- Jane Goodall in her book,
Harvest for Hope, p. 209


"While primal peoples lived in sustainable communities for tens of thousands of years without impairing the viability of ecosystems, modern technocratic-industrial society threatens every ecosystem on Earth and may even be threatening to drastically change the pattern of weather in the biosphere as a whole."

- Bill Devall & George Sessions
Deep Ecology (Living as if Nature Mattered), 1985, p. 127




Bumpersticker - Insatiable is not Sustainable.jpg

Okay, the idea here should be pretty plain and simple - we can't go on living like this! Our consumptive, wasteful lifestyle is taking its toll on our environment, the planet, and even our mental well-being. In my short lifetime alone (I was born in 1955) we've devoured countless forests, oil reserves, animal species, river resources and open space. The math is simple, as well - there isn't enough of any resource left, except maybe sand for glassmaking and silicon chips, to allow us this extravagance for another day, week, or generation longer. Not only is there not enough to go around anymore, but we ruined our own quality of life in the process of all this extraction and exploitation. Although it's too late for hundreds of species that can't be recovered, or the vast forests we've flattened for toothpicks and hot tubs, we can still "get right" with nature and the world by becoming careful, mindful stewards of what's left. Here, in America, we have the ability to save what's left and set an example for the rest of the world - we just need to abandon this wild, uncontrolled "me first," "luxury-at-any-cost" attitude that's permeated our culture far too long now. We can do it - I know we can!

- Roger J. Wendell
Golden, Colorado - Summer, 2006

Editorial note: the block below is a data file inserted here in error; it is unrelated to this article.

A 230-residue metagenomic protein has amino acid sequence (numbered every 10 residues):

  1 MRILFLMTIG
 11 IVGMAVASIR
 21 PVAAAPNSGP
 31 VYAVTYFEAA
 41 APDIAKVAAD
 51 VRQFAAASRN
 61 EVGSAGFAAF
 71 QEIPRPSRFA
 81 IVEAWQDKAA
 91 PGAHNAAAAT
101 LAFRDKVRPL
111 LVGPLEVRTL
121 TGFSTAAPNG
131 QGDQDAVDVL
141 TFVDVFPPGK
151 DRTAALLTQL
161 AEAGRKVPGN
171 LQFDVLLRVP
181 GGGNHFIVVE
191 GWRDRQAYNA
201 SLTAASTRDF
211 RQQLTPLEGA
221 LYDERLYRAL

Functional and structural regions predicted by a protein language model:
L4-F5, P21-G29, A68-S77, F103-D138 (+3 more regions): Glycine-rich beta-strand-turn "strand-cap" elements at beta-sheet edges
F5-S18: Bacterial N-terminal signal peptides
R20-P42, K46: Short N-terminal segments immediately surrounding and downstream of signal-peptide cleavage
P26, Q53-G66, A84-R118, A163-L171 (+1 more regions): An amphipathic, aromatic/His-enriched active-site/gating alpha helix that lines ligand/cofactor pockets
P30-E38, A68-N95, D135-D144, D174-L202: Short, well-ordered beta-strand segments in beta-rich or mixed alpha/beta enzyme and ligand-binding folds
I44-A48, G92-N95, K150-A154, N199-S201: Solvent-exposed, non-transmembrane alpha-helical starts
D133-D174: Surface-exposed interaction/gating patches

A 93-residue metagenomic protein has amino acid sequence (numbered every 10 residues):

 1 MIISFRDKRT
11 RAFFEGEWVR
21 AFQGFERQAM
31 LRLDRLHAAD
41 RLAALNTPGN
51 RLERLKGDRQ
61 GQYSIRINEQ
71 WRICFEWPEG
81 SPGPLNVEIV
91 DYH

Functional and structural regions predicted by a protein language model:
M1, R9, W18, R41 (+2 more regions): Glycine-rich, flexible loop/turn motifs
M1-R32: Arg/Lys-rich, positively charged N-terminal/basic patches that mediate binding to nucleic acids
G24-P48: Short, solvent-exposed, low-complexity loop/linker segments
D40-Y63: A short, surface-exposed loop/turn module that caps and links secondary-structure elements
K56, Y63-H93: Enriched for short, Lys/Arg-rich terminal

Seven-Plus Wonders of Sustainability:

(Bits & Pieces from Donella Meadows, Alan Durning, John C. Ryan, and me!)

  1. The bicycle
    The most energy-efficient form of transport ever devised. It doesn't emit pollution, it runs on renewable energy, it makes its user healthier, it's easy to repair, it requires little in the way of pavement or parking lot, and 80 percent of the world's people can afford one. (Only 10 percent of the world's people can afford a car.)
  2. The clothesline
    Even more affordable than the bicycle, runs on solar energy, no wires, no electricity, no pollution, and your clothes come out smelling sweet.
  3. The ceiling fan
    The air conditioner of the tropical world. A fan makes a space feel 9 degrees F. cooler than it really is. A typical ceiling fan draws no more than 75 watts, about as much as a single incandescent light bulb, only one-tenth as much as an air conditioner. And it doesn't make the air stale and clammy, the way air conditioners do.
  4. The condom
    Protects against some of the world's worst diseases, gives parents control over the size and timing of their families, helps control population growth. "Those are big jobs for a flimsy tube of rubber," says John C. Ryan (author of the book "Seven Wonders"). One sustainability problem with this item is that it's discarded after just one use. But it's made from natural rubber, a renewable resource.
  5. The public library
    The written wisdom of the world at the fingertips of anyone with a library card! The average American pays $20 a year in taxes to support public libraries and can save that much by borrowing instead of buying just one or two books. A book that is loaned ten times cuts not only cost but paper use per read by a factor of ten.
  6. The Squatty Potty
    Although not a giant inovation, the squatty potties I used in Africa and China seemed much less resource intensive than the porcelain insulators we're accustomed to in the West. Plus, I believe the squatting position to be much quicker, cleaner, and healthier than simply sitting...
  7. Pad Thai
    The highly seasoned Asian dish made of noodles, garlic, and vegetables, sometimes with bits of chicken or shrimp thrown in. Ryan doesn't mean to celebrate that particular dish so much as the basic principle of "peasant" cooking around the world: start with starch, mix in veggies, add great seasonings, and use meat sparingly if at all. Could as well be tortillas and beans, or curry and rice, or spaghetti and tomato sauce. Healthy, cheap, do-it-yourself, easy on the planet, delicious.